Inhibitor May Help Treat Acute Myeloid Leukemia


The National Cancer Institute estimates that 10,370 individuals will die this year of acute myeloid leukemia.

A group of inhibitors currently in clinical trials for the treatment of solid tumors may prove useful in targeting a treatment-resistant subset of acute myeloid leukemia (AML), a cancer that arises from the bone marrow. 

Elizabeth Eklund, MD, professor in medicine-hematology/oncology, is working to determine if two proteins increase the production of a specific growth factor (Fgf2), which in turn promotes growth of leukemia cells.  

If true, an Fgf2 receptor inhibitor might be used to augment chemotherapy or prevent relapse in individuals with AML. Eklund has been awarded a Leukemia and Lymphoma Society (LLS) Translational Research grant to pursue her hypothesis.

Professor Elizabeth Eklund, MD, received a grant to help turn her basic science discoveries into a potential drug, aiding patients fighting acute myeloid leukemia.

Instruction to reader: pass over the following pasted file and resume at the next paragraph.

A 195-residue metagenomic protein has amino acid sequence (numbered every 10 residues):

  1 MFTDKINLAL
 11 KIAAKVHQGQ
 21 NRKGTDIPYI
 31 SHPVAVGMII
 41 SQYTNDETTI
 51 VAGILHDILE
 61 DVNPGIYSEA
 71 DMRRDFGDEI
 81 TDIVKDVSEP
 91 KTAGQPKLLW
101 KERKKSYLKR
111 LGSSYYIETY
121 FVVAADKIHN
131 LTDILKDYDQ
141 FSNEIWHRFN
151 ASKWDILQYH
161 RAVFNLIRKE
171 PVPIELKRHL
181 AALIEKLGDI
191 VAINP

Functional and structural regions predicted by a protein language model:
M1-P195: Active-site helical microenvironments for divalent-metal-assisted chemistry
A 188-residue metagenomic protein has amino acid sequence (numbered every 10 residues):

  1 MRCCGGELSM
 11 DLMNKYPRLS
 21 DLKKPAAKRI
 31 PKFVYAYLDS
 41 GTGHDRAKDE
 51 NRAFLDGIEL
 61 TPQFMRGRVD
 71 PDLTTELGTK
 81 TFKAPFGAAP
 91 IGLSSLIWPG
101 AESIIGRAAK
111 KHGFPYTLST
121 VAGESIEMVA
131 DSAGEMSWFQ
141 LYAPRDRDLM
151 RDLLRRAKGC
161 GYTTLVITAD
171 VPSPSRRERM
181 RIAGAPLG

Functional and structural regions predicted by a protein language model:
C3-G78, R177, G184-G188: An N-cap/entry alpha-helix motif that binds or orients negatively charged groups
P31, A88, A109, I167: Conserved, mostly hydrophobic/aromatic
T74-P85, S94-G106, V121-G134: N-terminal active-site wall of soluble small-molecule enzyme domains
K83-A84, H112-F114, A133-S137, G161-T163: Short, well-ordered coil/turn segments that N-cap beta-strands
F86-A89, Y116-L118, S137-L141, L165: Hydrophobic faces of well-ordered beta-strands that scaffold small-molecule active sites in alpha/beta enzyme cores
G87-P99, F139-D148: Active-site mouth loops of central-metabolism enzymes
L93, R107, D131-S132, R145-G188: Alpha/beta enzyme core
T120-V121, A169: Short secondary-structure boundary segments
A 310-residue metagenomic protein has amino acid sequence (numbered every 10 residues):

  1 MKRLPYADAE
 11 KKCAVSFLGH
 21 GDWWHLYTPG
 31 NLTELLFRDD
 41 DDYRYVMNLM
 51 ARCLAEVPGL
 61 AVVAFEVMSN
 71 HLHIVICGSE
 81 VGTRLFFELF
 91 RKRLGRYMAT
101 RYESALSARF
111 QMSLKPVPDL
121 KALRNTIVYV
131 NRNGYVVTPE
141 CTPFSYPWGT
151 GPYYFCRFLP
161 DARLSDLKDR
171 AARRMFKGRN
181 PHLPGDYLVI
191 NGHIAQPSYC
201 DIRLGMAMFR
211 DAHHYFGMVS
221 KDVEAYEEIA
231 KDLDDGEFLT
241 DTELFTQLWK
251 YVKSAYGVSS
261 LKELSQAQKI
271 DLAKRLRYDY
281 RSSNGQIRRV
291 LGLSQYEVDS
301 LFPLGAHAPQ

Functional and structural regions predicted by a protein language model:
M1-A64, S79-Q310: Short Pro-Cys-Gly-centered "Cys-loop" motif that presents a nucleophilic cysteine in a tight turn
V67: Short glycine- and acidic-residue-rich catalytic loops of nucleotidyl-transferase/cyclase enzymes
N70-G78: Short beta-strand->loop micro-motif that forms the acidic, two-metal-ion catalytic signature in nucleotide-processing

“The only way to move these projects out of the lab and into the clinic is through a funding mechanism like the one supplied by the LLS,” said Eklund, a member of the Robert H. Lurie Comprehensive Cancer Center of Northwestern University. “This grant will allow us to take our basic science research and start to apply it to potential drug treatments.” 

During the next three years, Eklund will be working with animal models, and later human tissue samples, to determine if Fgf2 receptor inhibitors increase the effectiveness of chemotherapy or contribute to lower relapse rates. AML has several subtypes, and five-year survival rates range from 15-70 percent, with relapse rates between 33 and 78 percent. 

“If we can show that either of these inhibitors are increasing the effectiveness of chemotherapy or preventing the leukemia from coming back, there will be an opportunity to apply for an additional two years of funding to bring our research to clinical trials,” Eklund said. 

If that is achieved, she expects the project to evolve into a larger collaboration involving Frank Giles, MD, professor in medicine-hematology/oncology, and the Developmental Therapeutics Institute that he directs.

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